Hogg: Lions captaincy won’t change my approach


Stuart Hogg

You don’t need to tell Stuart Hogg what it means to captain The British & Irish Lions.

A tourist in 2013 and 2017, the Scotland skipper has witnessed first-hand what it takes to lead the unique team comprised of the best players from the four home nations.

But the 29-year-old has not only learnt about the honour from his own experiences with the Lions, he also obsessed over the many documentaries made about the tourists through the years.

Saturday’s opening Tour match against the Sigma Lions will now see Hogg join one of the most exclusive clubs in rugby – and the skipper admitted it is a moment he will savour.

“For me it’s a huge, huge honour. As a kid growing up you watch all the different Lions DVDs, videos and I had the dream of representing them one day,” said Hogg.

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Warren Gatland and Stuart Hogg

“To be given the opportunity to captain the side is absolutely amazing, I’m over the moon and delighted with the opportunity, it gives me a huge amount of confidence to lead this side.

“For me, it becomes a lot easier when you’ve got a lot of experience within the squad as well so I’m hugely excited for the challenge. It’s a hugely exciting time for us all.

“The build-up has been very, very good and we’ve spoken a lot about trying to put a marker down early doors and really starting this Tour in the best way possible.”

Of all the documentaries that Hogg binged when he was growing up, the famous Living With Lions from the 1997 Tour remains the one that still resonates with him the most.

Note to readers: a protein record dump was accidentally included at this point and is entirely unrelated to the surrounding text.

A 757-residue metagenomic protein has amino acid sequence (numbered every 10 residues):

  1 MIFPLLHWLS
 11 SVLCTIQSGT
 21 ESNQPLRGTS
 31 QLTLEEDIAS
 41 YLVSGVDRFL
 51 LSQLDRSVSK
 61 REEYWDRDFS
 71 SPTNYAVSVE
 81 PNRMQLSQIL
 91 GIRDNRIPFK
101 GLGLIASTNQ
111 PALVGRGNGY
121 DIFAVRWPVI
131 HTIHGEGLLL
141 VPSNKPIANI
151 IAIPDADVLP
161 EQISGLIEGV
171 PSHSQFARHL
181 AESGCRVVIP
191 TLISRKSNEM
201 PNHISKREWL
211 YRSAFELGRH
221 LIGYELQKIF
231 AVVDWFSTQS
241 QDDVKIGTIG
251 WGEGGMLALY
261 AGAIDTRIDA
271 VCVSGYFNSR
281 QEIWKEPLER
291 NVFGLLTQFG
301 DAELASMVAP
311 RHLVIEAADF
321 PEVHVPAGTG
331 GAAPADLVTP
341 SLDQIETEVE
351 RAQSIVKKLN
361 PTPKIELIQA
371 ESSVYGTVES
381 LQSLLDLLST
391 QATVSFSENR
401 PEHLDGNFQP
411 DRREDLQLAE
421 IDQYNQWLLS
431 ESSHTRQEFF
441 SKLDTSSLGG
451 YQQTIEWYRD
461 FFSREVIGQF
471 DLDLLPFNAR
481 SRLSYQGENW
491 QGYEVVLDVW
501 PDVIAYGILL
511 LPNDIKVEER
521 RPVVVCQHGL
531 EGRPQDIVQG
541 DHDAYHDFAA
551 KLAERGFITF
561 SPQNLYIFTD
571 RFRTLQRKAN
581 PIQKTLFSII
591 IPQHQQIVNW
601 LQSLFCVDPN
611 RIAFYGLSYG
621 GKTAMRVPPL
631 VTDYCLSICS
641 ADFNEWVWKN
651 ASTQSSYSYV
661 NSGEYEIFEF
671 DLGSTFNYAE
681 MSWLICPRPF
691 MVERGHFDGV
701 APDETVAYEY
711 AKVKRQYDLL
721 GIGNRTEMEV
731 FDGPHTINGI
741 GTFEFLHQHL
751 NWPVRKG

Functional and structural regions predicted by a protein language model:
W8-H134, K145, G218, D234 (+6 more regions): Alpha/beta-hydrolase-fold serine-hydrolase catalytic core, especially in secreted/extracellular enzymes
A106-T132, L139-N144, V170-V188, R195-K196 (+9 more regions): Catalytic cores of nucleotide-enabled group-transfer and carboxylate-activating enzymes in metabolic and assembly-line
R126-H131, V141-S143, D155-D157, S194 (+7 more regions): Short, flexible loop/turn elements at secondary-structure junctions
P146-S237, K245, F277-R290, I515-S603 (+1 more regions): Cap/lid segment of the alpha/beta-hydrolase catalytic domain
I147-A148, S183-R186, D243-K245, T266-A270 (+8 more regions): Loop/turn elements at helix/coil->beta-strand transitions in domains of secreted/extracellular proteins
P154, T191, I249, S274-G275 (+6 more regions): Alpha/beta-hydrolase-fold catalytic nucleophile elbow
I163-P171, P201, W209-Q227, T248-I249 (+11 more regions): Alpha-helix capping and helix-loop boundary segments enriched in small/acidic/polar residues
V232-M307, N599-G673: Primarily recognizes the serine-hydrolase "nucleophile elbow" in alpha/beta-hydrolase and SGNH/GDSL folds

Hogg to captain Lions Rugby in Tour opener

The full-back can even quote most of the documentary back from memory – so when asked who he thinks of first when he pictures a Lions captain, his answer came as no surprise.

“I think for me, after watching the ’97 Lions video about a million times and being able to quote 90 per cent of it, I would probably say Martin Johnson,” Hogg continued.

“I absolutely loved it and I think the thing for me about being captain, is that it doesn’t change anything you do, you go out and be your own man, you be yourself.

“For me, I’ve never been the one that will stand and scream and shout or boss people around, I like to lead by the way that I perform and I’m very fortunate within this team.

Stuart Hogg

“There is a huge amount of experience and some great leaders involved in this team, Owen Farrell, Finn Russell, Maro Itoje, Jamie George and I just have to go and do my job.

“That’s the way that I lead. If there’s something that needs to be said then I’m a very passionate player, a very passionate rugby player and hugely honoured for this challenge ahead.”

Hogg only joined up with the Lions just before they flew out to South Africa, having come on as a replacement in Exeter Chiefs’ 40-38 defeat to Harlequins in the Premiership final last weekend.

And while Lion #783 was frustrated not to start either the semi-final or the final for his club side, Hogg insisted he has already turned his focus to helping the Lions hit the ground running.

“You want to be involved and you want to win in every single game that you play in and unfortunately it didn’t quite come off for us at the weekend,” he said.

 to the team 1/7/2021

“It’s bitterly disappointing but I’ve had to draw a line under that very, very quickly and get on with my next job and I’m very fortunate to be involved this weekend.”

Hogg also revealed that he plans to reach out to Alun Wyn Jones after the Wales legend was ruled out of the Tour following a shoulder injury he sustained against Japan in Edinburgh.

“I’ll probably pick up the phone to Alun Wyn over the next couple of days and pick his brains, obviously bitterly disappointed for him,” said Hogg, who told his family about the captaincy earlier in the week.

“He’ll still have a huge impact on this Tour in terms of what he’s done in the last few weeks and what he’ll do moving forward as well, it’s just the type of guy he is. He’s an absolute legend of the game and I’ll definitely be picking his brains, that’s for sure.”

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